A New Direction

A New Direction

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I am changing gears on this blog. I’m weary of Carl Jung and his psychologization of the soul of true philosophy. What is true philosophy? It was never Jungian psychology. Jung began as a scientist, a follower of Freud. Yes, he broke with Freud over his even more nonsensical sexual claptrap, but he retained much of Freud’s framework. 

James Hillman parted ways with Jung, somewhat, and returned to a more Neoplatonic view of the soul, but the fabric of his work is still psychological and clinical. The lover of wisdom doesn’t need therapy, but real truth.

That said, I must thank them both for what I was able to glean from their writings. But now, one must pursue a deeper, more meaningful way. 

I have been wasting my time since around 1990 with false philosophy. The likes of Kant, Hegel, Nietzsche, Heidegger, and many others have robbed me of seeking what philosophy really is, i.e. until now. I am done with them. The trail they blazed for two centuries has led us to this filthy, sacrilegious monster that has taken over our world. I speak of Postmodernism, which spawned the evil seed of social Marxism.

Let’s take philosophy, or rather philosophia, back to its roots, all the way back to ancient Egypt, for instance. The true “soul spelunker” must continue to explore the fathomless caverns and grottoes of the soul. Philosophia is, of course “the love of wisdom,” not “the love of knowledge.” 

Instead of asking “what is philosophy?” one should perhaps ask what kind of contents, i.e., what kind of mental activities, spiritual dimensions, methods, attitudes, practices, or even behavioural and ritual patterns may be subscribed under the name of “philosophy” when understood in the ancient sense of the way leading to wisdom. Therefore our present intention is to show that philosophia in its Pythagorean, Platonic, and Neoplatonic form is structurally, thematically, and even genetically related to the ancient traditions of the Middle East, and especially those of Egypt.1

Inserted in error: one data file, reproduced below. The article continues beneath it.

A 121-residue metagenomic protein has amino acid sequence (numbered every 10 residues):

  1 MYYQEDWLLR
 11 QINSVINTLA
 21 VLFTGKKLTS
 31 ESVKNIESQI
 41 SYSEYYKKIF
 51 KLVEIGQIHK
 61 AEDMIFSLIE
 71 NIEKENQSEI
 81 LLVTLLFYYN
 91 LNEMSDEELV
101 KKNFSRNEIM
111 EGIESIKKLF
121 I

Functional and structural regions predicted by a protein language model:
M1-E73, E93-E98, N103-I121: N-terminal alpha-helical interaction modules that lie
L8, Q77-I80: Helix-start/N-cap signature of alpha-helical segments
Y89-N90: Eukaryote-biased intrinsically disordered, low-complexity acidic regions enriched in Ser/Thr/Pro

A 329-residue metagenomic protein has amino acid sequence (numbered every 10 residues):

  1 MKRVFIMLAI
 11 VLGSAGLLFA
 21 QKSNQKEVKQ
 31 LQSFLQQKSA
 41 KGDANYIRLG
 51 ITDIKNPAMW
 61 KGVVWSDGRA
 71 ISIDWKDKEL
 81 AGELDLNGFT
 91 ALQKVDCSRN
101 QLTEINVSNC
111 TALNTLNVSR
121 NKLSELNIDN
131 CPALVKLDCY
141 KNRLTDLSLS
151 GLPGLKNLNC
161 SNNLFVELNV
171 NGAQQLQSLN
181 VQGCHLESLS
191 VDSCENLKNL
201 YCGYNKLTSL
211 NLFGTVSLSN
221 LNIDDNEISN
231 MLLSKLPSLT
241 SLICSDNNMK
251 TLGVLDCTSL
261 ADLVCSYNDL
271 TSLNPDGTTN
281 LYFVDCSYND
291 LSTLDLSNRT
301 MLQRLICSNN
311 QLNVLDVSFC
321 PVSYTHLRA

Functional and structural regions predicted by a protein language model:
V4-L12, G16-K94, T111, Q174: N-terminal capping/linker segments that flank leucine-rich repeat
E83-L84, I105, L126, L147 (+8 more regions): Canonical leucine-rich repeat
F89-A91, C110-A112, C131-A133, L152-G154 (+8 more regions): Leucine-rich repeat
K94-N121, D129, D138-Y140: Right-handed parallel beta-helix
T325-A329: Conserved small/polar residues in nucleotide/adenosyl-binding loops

Greek philosophy probably started with Thales of Miletus. The usual, stodgy, academic opinion of Thales is that he initiated a turning point in human thought when he supposedly began to think “scientifically.” But Thales visited the priests and astronomers of Egypt, and, according to Diogenes Laertius, he learned geometry in Egypt.2 If so, then Thales undoubtedly was influenced by Egyptian metaphysics. 

Pythagoras is credited with coining the word, philosophia. He also travelled to Egypt and spent time with the priests. What he learned there was that philosophy is a way of purification, and of liberation from the wheel of what the Indian tradition calls samsara. Also, that philosophy begins with wonder.

Perhaps the “wonder” which, according to the ancients, provokes the “birth of philosophy” has nothing arbitrary and “spontaneous” as understood in the Modern liberal sense, because this secondary wonder repeats the primeval cosmogonical wonder. In Pharaonic Egypt, the wonder hymned by the Eastern Bau (the spiritual manifestations of Thoth) at the rise, or rebirth, of the Sun reflects the eternal wonder which constitutes the blissful divine Self-consciousness at the appearance of the noetic Sun, of Atum-Ra, who stems from the abyss of ineffable waters. And this wonder at sunrise is not complete without the wonder at sunset when the mystery of death is revealed and Anubis leads to the tomb and the inner Osirian temple of alchemical transformation.3

And you can be sure that this sort of wonder did not originate with the Egyptians, but was experienced by sentient humans from time immemorial, thus leading to the conclusion that philosophical speculation has been occurring for tens of thousands of years, if not longer. With the political advent of Christianity as the state religion in 380 A.D., The wonder of philosophy was obliterated, only to be resurrected in the twentieth century. 



Uždavinys, Algis. Philosophy as a Rite of Rebirth: From Ancient Egypt to Neoplatonism. Prometheus, Wiltshire: 2008.


  1. Uždavinys, p. iv
  2. Uždavinys, p. 32
  3. Uždavinys, p. 1-2

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